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Set 8176

El Cid Spanish Infantry

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All figures are supplied unpainted    (Numbers of each pose in brackets)
Date Released 2009
Contents 96 figures
Poses 16 poses
Material Plastic (Fairly Soft)
Colours Grey
Average Height 24.5 mm (= 1.77 m)


The Iberian Peninsular of the 11th century was a place of many kingdoms that fought amongst themselves for dominance and prestige. That some were Christian and some Muslim was merely one of many factors that influenced who fought who, and kingdoms of both faiths frequently fought each other as well as those of the opposing creed. This set of Spanish infantry is primarily devoted to the armies of Christendom, but as with El Cid himself they could often fight fellow Christians, sometimes in the name of a Muslim lord.

As might be expected the armies of northern Spain were similar in many ways to those of other western European states. The wealthier soldiers and knights would wear a mail hauberk with a helmet that might carry a nasal guard. Poorer soldiers such as some town militias or levies from the peasantry would have no armour and fight in their ordinary clothes. The 16 poses in this set are a fine reflection of this mixture of armed men, ranging from the fully laden knight to the simple peasant. Two of the figures wear quilted armour, which was a cheaper and in some ways preferable alternative to metal, and the design of helmets is varied, but everything seems perfectly suitable to the subject and are well chosen, with no obvious omissions. The nature of the warfare with the light and highly manoeuvrable troops of al Andalus meant that Christian soldiers tended to be more lightly armoured themselves, although still heavier than their southern counterparts, and this set provides a good range of degrees of protection to reflect this very well.

As with clothing and armour, Spanish Christian warriors were influenced by their Muslim neighbours in matters of weaponry, and here too this set is an authentic reproduction. Many in this set would be entirely familiar to Normans or Saxons of the day, with spears, axes bows and broad-swords. However in Spain javelins were more common than further north, as were slings and crossbows; the latter may have outnumbered the bow as the main infantry missile weapon. All these weapons are represented here, and naturally they are held by the lighter figures. The shields too are a good mix, with both the fashionable kite-shape found elsewhere and the simpler round shield, which remained popular in Spain longer than in the rest of Europe and was still common in the late 11th century. One slinger carries a very small shield, which is quite correct although one might wonder at how useful this would have been.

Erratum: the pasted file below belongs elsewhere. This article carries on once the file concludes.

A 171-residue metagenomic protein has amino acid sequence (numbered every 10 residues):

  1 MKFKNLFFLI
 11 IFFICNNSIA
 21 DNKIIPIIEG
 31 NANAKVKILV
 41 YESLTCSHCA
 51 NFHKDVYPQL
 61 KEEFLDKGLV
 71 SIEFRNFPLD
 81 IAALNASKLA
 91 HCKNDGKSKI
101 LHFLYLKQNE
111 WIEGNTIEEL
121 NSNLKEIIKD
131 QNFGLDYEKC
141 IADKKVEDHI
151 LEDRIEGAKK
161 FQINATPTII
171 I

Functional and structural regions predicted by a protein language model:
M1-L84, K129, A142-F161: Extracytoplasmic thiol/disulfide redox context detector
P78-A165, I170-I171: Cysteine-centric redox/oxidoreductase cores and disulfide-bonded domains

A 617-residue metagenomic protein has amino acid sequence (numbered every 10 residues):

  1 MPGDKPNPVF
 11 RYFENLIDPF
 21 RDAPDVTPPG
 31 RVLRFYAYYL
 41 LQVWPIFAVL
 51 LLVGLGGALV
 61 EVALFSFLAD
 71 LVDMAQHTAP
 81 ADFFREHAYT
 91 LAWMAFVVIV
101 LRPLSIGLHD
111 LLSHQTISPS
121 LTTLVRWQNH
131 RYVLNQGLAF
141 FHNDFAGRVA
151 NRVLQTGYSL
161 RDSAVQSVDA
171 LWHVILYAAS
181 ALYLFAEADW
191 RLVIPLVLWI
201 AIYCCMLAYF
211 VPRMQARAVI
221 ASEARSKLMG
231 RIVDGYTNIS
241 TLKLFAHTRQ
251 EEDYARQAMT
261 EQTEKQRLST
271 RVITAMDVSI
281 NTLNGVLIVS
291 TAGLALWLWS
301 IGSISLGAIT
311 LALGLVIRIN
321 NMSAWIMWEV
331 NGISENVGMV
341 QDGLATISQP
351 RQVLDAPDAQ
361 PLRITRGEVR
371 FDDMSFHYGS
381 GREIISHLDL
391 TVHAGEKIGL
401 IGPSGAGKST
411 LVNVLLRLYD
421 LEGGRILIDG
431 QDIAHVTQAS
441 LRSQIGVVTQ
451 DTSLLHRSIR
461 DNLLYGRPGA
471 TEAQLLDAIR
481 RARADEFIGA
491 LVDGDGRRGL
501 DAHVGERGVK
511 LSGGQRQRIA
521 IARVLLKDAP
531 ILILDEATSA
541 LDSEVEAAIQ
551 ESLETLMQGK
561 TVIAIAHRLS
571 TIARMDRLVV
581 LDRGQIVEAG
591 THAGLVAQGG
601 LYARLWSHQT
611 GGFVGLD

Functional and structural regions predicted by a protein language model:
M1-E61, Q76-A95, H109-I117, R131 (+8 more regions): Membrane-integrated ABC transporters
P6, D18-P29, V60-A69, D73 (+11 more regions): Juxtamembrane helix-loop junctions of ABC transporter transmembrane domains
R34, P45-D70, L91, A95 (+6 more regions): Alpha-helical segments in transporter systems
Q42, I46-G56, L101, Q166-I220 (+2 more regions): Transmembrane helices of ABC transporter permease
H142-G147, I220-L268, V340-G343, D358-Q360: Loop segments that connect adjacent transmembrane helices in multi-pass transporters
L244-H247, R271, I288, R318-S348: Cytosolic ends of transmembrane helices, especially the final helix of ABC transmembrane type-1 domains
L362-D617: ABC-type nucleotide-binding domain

There is very little to criticise about the poses to be found in this set. As choices all are realistic and fairly typical of soldiers of the day, although a few do suffer from the very common problem of being slightly flat. For example, the man apparently resting his spear on his chest, or the man with his sword almost directly over his head, but this is a problem generally only resolved by multi-part figures, and as there is no assembly for any of these figures they have been realised about as well as could be expected. With the impressively wide range of weapons comes the inevitable meagre number of poses for each one, but no pose here has been wasted nor are there any in a particularly unusual stance.

These are extremely attractive examples of figure sculpting, and will delight anyone interested in the battles of El Cid or late 11th century warfare in general. While there is some flash in a few places the figures are mostly clean and very well detailed with good definition and proportions. There are some particularly nice faces, even on figures that are not facing the mould, and the general feel of the set is of action.

The nature of warfare in the time of El Cid meant that cavalry was much the more important, with mounted raids being the most common, but infantry played their part on the larger campaigns, and particularly during the many sieges. This is an excellent group of figures for the followers of the Cid and the Christian Spanish armies in general, and while it attempts to cover a wide and diverse subject, and therefore cannot do so in great depth, for the number of poses it does a good job and looks good too.


Historical Accuracy 10
Pose Quality 9
Pose Number 8
Sculpting 9
Mould 9

Further Reading
"Armies of Feudal Europe 1066-1300" - Wargames Research Group - Ian Heath - 9780904417432
"El Cid" - Almena (Guerreros y Batallas Series No.17) - José Ignacio Lago - 8413042754800
"El Cid" - Concord - Justo Jimeno - 9789623610872
"El Cid and the Reconquista 1050-1492" - Osprey (Men-at-Arms Series No.200) - David Nicolle - 9780850458404
"La batalla de Zalaca 1086" - Almena (Guerreros y Batallas Series No.115) - Jodé Ma González - 9788494541452
"Warriors of Christendom" - Caxton - John Matthews - 9781860194252

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